|The recipe for this delicious salad is here.|
One of the great joys of retirement has been that I have the luxury of time -- and energy -- to prepare a healthy and tasty meal. When I was working, I would consider mealtime to be just another box to tick before everyone could get to the real purpose of the evening: R&R.
Now that the pressure of time has been removed (I can begin meal preparation at 4:00 instead of 6:00), and most days I have the energy to be creative in the kitchen, making dinner has become a completely different experience.
It has changed how we shop for groceries as well. We've almost completely stopped buying any ultra-processed foods like frozen lasagnes, tortieres, canned beans, Kraft Dinner, etc. (though we still have perogies in the freezer). On the other hand, I keep a steady stock of some ingredients that used to be special purchases and that make it much easier to make a dish seem fancy: mangoes, avocados, fresh anise, fresh cilantro, lots and lots of fresh fruit.
|Canada's Food Guide, by Health Canada, a rainbow of fresh veggies, |
healthy grains, and a smattering of dairy and protein.
So when I saw a CBC article about a movement to change Canada's Food Guide, I was intrigued. It explained that a recent senate report had suggested tactics like taxing sugar as a means to curb Canada's growing obesity rates. But the article also interviewed a Canadian researcher from Montreal who recommends that we look closely at Brazil's current food guide.
Rather than grouping foods according to the predominant nutritional component (vegetable, meat, dairy, etc.), the guidelines look at how processed the foods are.
|From the Brazilian Dietary Guidelines, page 50-51|
That screen capture above is the closest the guide comes to a pithy, easily marketed graphic. And that is what may make it a hard sell, but what also makes it so radical. The guide looks not just at what we eat but how we eat it. It's a food guide that acknowledges the reality of industrialized food.
But what struck me about the CBC article (and prompted me to write this post) were the comments on the article. All sorts of complaints and resistance:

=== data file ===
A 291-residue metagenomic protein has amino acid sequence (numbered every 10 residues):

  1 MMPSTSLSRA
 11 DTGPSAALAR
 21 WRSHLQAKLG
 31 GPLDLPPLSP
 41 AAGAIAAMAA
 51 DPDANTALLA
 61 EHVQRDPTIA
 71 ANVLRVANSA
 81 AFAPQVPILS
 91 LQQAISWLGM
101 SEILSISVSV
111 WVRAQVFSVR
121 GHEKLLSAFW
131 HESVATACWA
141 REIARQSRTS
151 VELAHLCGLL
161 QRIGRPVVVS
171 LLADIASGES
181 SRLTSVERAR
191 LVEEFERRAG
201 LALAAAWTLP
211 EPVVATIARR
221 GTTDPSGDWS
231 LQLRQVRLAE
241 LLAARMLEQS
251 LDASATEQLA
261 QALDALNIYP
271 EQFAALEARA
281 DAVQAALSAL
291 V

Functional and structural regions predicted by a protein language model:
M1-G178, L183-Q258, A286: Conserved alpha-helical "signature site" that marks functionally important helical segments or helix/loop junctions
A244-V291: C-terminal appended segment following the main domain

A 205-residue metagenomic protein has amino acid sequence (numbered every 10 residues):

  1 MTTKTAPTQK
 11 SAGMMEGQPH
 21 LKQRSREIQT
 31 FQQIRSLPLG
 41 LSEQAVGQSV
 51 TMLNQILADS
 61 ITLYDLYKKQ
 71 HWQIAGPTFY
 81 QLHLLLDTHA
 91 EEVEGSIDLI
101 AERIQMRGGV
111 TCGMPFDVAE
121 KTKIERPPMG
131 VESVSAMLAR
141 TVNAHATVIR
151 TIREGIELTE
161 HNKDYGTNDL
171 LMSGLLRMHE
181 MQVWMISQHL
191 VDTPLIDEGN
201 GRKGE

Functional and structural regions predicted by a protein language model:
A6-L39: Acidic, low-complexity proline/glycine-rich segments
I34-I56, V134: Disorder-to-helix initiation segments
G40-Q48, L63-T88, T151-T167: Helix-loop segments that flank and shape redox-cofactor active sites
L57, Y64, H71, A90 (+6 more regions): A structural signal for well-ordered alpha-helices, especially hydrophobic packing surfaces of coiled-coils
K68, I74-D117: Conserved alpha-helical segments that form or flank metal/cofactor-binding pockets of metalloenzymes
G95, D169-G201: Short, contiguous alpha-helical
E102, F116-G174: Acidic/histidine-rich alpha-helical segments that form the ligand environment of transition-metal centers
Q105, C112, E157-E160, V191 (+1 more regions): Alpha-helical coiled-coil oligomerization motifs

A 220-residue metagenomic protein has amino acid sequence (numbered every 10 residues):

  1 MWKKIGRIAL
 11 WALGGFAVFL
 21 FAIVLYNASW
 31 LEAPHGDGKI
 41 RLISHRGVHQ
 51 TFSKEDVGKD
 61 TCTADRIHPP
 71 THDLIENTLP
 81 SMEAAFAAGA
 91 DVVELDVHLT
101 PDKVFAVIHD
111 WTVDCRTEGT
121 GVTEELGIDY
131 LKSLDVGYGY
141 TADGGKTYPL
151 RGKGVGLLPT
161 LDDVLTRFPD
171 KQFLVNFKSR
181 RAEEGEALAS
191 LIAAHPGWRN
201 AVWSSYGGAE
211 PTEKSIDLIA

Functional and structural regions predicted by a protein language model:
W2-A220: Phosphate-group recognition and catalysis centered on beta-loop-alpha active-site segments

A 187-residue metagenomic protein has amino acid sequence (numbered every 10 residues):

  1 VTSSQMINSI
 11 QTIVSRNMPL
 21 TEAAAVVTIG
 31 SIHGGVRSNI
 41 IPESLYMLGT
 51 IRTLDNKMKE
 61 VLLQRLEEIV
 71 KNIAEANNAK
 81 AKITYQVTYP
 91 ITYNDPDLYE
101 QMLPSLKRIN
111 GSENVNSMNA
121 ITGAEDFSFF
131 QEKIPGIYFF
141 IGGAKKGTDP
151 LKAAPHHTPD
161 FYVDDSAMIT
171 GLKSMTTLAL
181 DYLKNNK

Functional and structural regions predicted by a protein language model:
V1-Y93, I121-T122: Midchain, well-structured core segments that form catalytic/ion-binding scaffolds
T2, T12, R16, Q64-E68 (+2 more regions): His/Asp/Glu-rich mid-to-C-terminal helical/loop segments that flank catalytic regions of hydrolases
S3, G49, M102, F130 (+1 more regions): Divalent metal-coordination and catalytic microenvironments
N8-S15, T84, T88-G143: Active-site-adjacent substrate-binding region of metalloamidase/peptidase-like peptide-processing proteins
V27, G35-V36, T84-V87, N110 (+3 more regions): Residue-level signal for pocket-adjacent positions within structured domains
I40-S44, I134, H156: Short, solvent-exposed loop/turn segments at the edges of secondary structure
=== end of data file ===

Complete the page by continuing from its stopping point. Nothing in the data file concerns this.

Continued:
- Real food doesn't taste as good as processed food
- Real food is too expensive
- No one knows how to cook
- I don't have time
Interesting, eh? Especially that first one. The reason the highly processed foods taste so appealing to us is that they are loaded with salt, sugar, and fat. And other ingredients that may preserve foods but don't necessarily preserve us. And the amazing aromas of fresh herbs and spices really intensifies the pleasure of eating at home.
I'm not convinced that processed foods are less expensive than unprocessed or minimally processed foods. Although the produce portion of our grocery shopping has gone up, we've reduced our processed portion, and our bills have remained roughly the same.
As for knowing how to cook -- the Internet is chockablock with recipes and instructions. And many of the healthiest peasant-type foods are also the easiest to prepare.
But the biggest and most realistic complaint is time or its corollary, energy. A frozen lasagne may take as much time to cook as a home-made lasagne, but it is considerably less effort. And when you have children who are ravenously hungry and also need to be in bed by 8 p.m., and yet you don't get home from work until 5:30 p.m., well, something's gotta give. And the ultra-processed foods are extremely convenient.
Some commenters suggested that a shorter workday would solve that problem. I know that families have been struggling with this for decades and have found some creative solutions. Our family followed a six-week menu based on More Time Cooks for many years (and those recipes still form the backbone of our regular menu; you can read more about it in this blog post). Many cities now have prepared-from-fresh meals you can assemble and take home. Crockpots are a godsend to many working parents, and I know some who will spend a weekend preparing six weeks' worth of crockpot meals in one weekend.
As a final comment, I will note that the pressures of money, time, and energy are multiplied exponentially in single-parent, low-income homes. I don't have any magic answers for those parents, but I do tip my hat to them for every effort they make to provide a healthy meal for their families. And those are exactly the homes where the family meal can likely reap the greatest benefits.
We all acknowledge that something's got to change. I think Brazil's approach moves in the right direction. We just need to work out how those principles fit in with our modern lifestyle.